Have you ever made a bone broth? This forgotten food used to be a staple of the kitchen. Most of us no longer slaughter our own farm animals (that will soon change around this house) or even buy cuts of meat with the bone intact. Not only is this wasteful, but bone-in cuts are usually cheaper and they are definitely more nutritious.
Back in the late fall we bought an entire lamb from our local urban Williams Island Farm. They are farming William's Island right in the middle of the Tennessee River right by downtown Chattanooga. Isn't that fabulous? Does food get any more local than that? Well, there is your backyard, but it is hard to raise a lamb in the city limits ;) They graze lamb, chickens and of course have a rockin' garden. Chances are, if you live in the area you probably know at least one of these fabulous farmers and it is nice to give your money to people you care for.
Back to the broth....so I pulled out my last bit of lamb yesterday, the bones. A bag of knuckles, vertebrae, legs and all manner of bit parts not included in the cuts. That's the benefit of buying directly from the farmer, you get the whole animal as you want it. I threw this in the stock pot with 1/4c of apple cider vinegar and a just over a gallon of water, brought it to a boil, turned it down on low and let it simmer overnight. Strain off the scum and presto! you have broth. Now add it to soup or anything you need cooking liquid for. The addition of herbs while cooking (I like the traditional rosemary, sage and thyme team) makes for a very flavorful sipping broth. Some cool it and skim all the fat off of the top. Personally, I skim off half (or less) of the fat when barely room temp and never when cool because I do not want to lose the gelatin. If you are eating a healthy animal (grassfed, locally and humanely raised) then animal fat is GOOD for you. Yep, that's what I said, good for you. If the meat is commercially raised, well, I recommend not eating it, but definitely do not eat the fat...fat stores the most toxins, but that is a discussion for another time really. Soon, I think.
What you are getting from this broth nutritionally can not be found in muscle meats alone. There are more available minerals than you could imagine (we used some vinegar to break down the minerals in those bones remember?), marrow, protein, collagen and gelatin from cartilage and all the other wonderful nutritional benefits of meat times one thousand. The minerals available: calcium, magnesium and potassium, among others, are commonly known as electrolytes. Does that open up some ideas of how we can use this broth? It is the ultimate food to revive sick ones, weak ones, old ones, all ones. After a workout, ditch the gatorade and the protein powder, go for the bone broth. Right now, we are using this to hydrate and nourish our family back to good health after some of us had violent stomach viruses and others are experiencing an upper respiratory one. Light and easy to digest, it is the perfect sick food whether acute or chronic.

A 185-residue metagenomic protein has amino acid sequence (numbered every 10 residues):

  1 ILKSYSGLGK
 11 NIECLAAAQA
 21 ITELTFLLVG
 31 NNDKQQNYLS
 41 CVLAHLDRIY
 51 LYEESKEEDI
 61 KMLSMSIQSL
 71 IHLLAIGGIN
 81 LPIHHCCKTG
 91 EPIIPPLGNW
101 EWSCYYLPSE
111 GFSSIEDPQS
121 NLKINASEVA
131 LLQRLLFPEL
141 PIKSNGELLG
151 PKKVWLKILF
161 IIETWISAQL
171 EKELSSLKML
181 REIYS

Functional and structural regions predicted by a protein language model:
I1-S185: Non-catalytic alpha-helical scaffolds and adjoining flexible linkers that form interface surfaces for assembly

Broth is also exceptionally healing for anyone with immune disorders, whether over active (like food or seasonal allergies) or auto-immune diseases. Adrenal deficiency, under-active thyroid, hormonal imbalance or anyone having fertility problems or anything else related to the endocrine system is well treated with this mineral rich food. Osteoporosis or osteopenia? Bone broth is the answer. A daily cup drank alone or used in other foods would be adequate but the more the better really. Gut damage from candida, antibiotics and other pharmaceuticals, and food allergies is best healed with broth taken often. If you feel stressed, fatigued, depressed you need broth. Did I leave anyone out? Even if you consider yourself perfectly healthy, all diets will be enriched with this amazingly nutritious food.
Homemade bone broth needs to be brought back to its respected position in the kitchen and in our lives. We waste less and gain so much by using the complete animal, showing it more respect than using less nutrient dense muscle meat only. For more info check out the book Nourishing Traditons by Sally Fallon, and if you want to know more about the benefits of fat, read the book she co-authored with Mary Enig, Eat Fat Lose Fat.
This post was inspired by the The Nourished Kitchen's Real Food Challenge. A 28 day program to get you started on a traditional whole food diet or re-inspire veterans. Click on over and give your cupboard an overhaul. I will be following along with the program and commenting here in the blog when I see fit ;)
Support Williams Island Farm and give your local economy an overhaul. You can contact them for info now or see them at the Main St Farmer's Market this spring.
BTW...meat eating can be a source of controversy with those pursuing health. Know that I welcome ALL comments and discussion on the topic. That is what a blog is really, right? Public discussion, not just me blabbing all the time :)